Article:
We may say for example “I feel I will never get the 2:1 that I want, or I will not graduate”. These are not a feeling, these are thoughts. What is the feeling underneath this thought? Possibly, feeling sad, uncertain, a sense of discomfort at the doubt of what is going to happen.
The worry thoughts are a reaction to the content, that is, we fear the likelihood of failing as in the example.

Worry is a way of thinking. We spend so much time thinking in our day-to-day that we believe all our thoughts are intentional. We have the belief that we should be in control of our thoughts. However, our brains produce random thoughts without us wanting them.
Have you had the experience of listening a song that then you find that you have the song stuck in your head for a while despite not wanting to think about it?
You can try this thought experiment: do not think about your favourite toy as a child. What happened? If you are like most people you found yourself thinking about your toy, something you probably had not thought about in a while.

Sometimes having had negative experiences in the past we notice that there are some similar features with a current situation. We then assume that the same thing will happen again. For example, remembering that A Level exams were highly stressful and as a result of the stress you obtained lower marks than expected. Therefore, now you find yourself anticipating a similar experience in end of year exams. Having had a difficult time in the past, does not mean that there will be a repeat of the same situation. You can respond to the situation in a different manner. You can learn to manage the discomfort, the worry thoughts and focus on your goals. Focus on the learning process instead. To manage the repeated thoughts, and the tension they produce, you can experiment with doing a body scan.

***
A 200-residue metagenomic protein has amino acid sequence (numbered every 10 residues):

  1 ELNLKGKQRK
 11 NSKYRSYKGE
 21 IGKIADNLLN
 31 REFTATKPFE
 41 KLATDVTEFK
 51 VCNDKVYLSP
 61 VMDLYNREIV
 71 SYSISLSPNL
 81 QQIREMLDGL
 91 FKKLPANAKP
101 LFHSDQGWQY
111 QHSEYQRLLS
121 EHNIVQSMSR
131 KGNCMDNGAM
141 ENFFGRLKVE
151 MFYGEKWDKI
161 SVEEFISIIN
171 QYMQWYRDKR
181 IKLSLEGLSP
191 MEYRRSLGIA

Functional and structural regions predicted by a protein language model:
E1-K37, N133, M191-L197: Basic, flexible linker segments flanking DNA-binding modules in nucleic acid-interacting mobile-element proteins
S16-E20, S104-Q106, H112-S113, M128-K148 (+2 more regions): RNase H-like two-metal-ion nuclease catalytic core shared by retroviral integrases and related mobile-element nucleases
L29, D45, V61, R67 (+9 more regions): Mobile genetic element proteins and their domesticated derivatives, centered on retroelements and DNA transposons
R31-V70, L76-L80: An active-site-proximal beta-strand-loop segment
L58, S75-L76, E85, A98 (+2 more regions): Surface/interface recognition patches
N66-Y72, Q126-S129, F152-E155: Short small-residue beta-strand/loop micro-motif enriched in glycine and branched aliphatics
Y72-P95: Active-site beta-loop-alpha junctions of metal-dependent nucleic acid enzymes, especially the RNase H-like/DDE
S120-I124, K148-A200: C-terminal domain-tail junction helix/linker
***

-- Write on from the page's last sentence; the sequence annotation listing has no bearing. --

Worry thoughts are fuelled by errors in our thinking process. By learning to identify these you can respond differently.

Errors of thinking

  1. Overgeneralisation: Thinking that one situation does not go as expected means that everything is wrong (eg. Not getting the grade hoped for =  failure of course).
  2. Mind Reading: Thinking that we know what others are thinking about us/our actions.
  3. Maximising negative consequences: anticipating an exaggerated/catastrophic outcome
    (eg. Not passing assignment = failing degree = others disappointed).
  4. Minimising personal capability of managing situation: anticipating not being able to tolerate
    distress. Thinking that it is to difficult to tolerate feelings, not recognising ability to adapt to situations (eg. Forgetting that when going through school had to adapt to change of
    class, adapting from primary school to secondary school, dealing with GCSEs then A Levels).
  5. Fortunetelling: anticipating failure in the future, or negative situations.
  6. Black and white thinking: thinking in extreme terms (eg. Feeling revising for exams is too difficult, therefore believing will fail year/degree).


  • Carbonell, D.A. (2016) “The Worry Trick. How your brain tricks you into expecting the worst and what you can do about it. “ New Harbinger Publications, Inc. California.
  • Leahy, R.L. (2006) “The Worry Cure. Stop worrying and start living.” Piatkus. New York.
  • Rossman, M. (2010) “The Worry Solution.” Crown Archetype, Random House, Inc.New York.

How to manage worry thoughts (Part 2)

How to deal with worry thoughts

“Nothing in life is to be feared, it is only to be understood. Now is the time to understand more, so that we may fear less.” ( Marie Curie)

“Action is a great restorer and builder of confidence. Inaction is not only the result, but the cause, of fear. Perhaps the action you take will be successful; perhaps different action or adjustments will have to follow. But any action is better than no action at all.” ( Norman Vincent Peale)

  1. Tolerate the feeling of discomfort produced by the feeling of doubt.
  2. Practice learning to trust yourself that you will respond to events with the information you have at the time.